He was a son of a railway worker, born in 1936, just before the outbreak of Spain’s civil war. His family struggled to make ends meet, which made a lasting impression on him when he was a young boy.
“One day Amancio Ortega and his mother went to pick up some groceries,” according to Covadonga O’Shea, author of a biography of the Zara founder.
‘From below the counter, he heard someone tell his mother, ‘Senora, we’re sorry, we can’t give you any more credit.’
Ms O’Shea, launching her book in 2012, said Mr Ortega was down and felt a lot shame at his family’s inability to pay or buy things that were basic necessities of life.
‘When Amancio was telling me this, he was terribly emotional and was deeply hurt and humiliated.’
When he experienced this humiliation, he promised himself that he will never to let his family suffer poverty again. He immediately left school, and went to work in a shirt shop because he wanted to make a career and make good money for the rest of his life.
He gradually learned from his experience while working with other retailers and by the early 1960s, he was ready to set up a business with members of his family and his future wife, Rosalia Mera. They laid down the foundation of a textile manufacturing company, then later founded ‘Zara’.
Little did Amancio know that this brand will quickly become one of the most famous brand in the world.
Success was not a mere luck. Amancio’s smartness and wisdom played a pivotal role in his brand’s outreach.
He realized that the shops were taking too long to bring people the fashions they craved for. By the time a particular product arrived, fashion-conscious shoppers were already demanding something different. He figured out that if Zara were to succeed, they would have to shorten that demand turnaround time.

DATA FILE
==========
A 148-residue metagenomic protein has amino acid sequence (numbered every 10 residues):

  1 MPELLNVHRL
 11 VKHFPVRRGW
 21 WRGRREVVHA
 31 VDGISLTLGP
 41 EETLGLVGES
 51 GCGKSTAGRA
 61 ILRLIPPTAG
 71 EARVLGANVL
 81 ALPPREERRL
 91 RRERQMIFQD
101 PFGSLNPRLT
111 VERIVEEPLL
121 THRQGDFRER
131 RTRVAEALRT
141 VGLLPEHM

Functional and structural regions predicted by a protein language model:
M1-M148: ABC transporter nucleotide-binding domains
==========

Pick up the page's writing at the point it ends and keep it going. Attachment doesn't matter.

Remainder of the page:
So, Amancio Ortega did something quite unique. He set up with the ambition to give the customer what they want rather than selling whats on the display. It was a concept that dramatically turned the tables around and the rest is history.
Zara listens to what its shop managers tell them. They ask what are customers demanding and wishing to buy.
It’s a pull model from the consumer rather than pushing the product onto the consumer
This concept quickly made Zara one of the most popular brands in the world. in 2016, Mr Ortega’s fortune overtook Microsoft’s founder Bill Gates as the world’s most richest man. This was not Mr Ortega’s first time at the top of the tree. In October 2015, he was the world’s wealthiest man for just few hours before Bill Gates re-claimed the title. It was hailed as a milestone in Spain and celebrated as well.
He currently ranks as the world’s 6th richest man according to Forbes list of richest billionaires of 2018. Amancio Ortega earns more than $400 million in dividends from Zara and sister companies every year.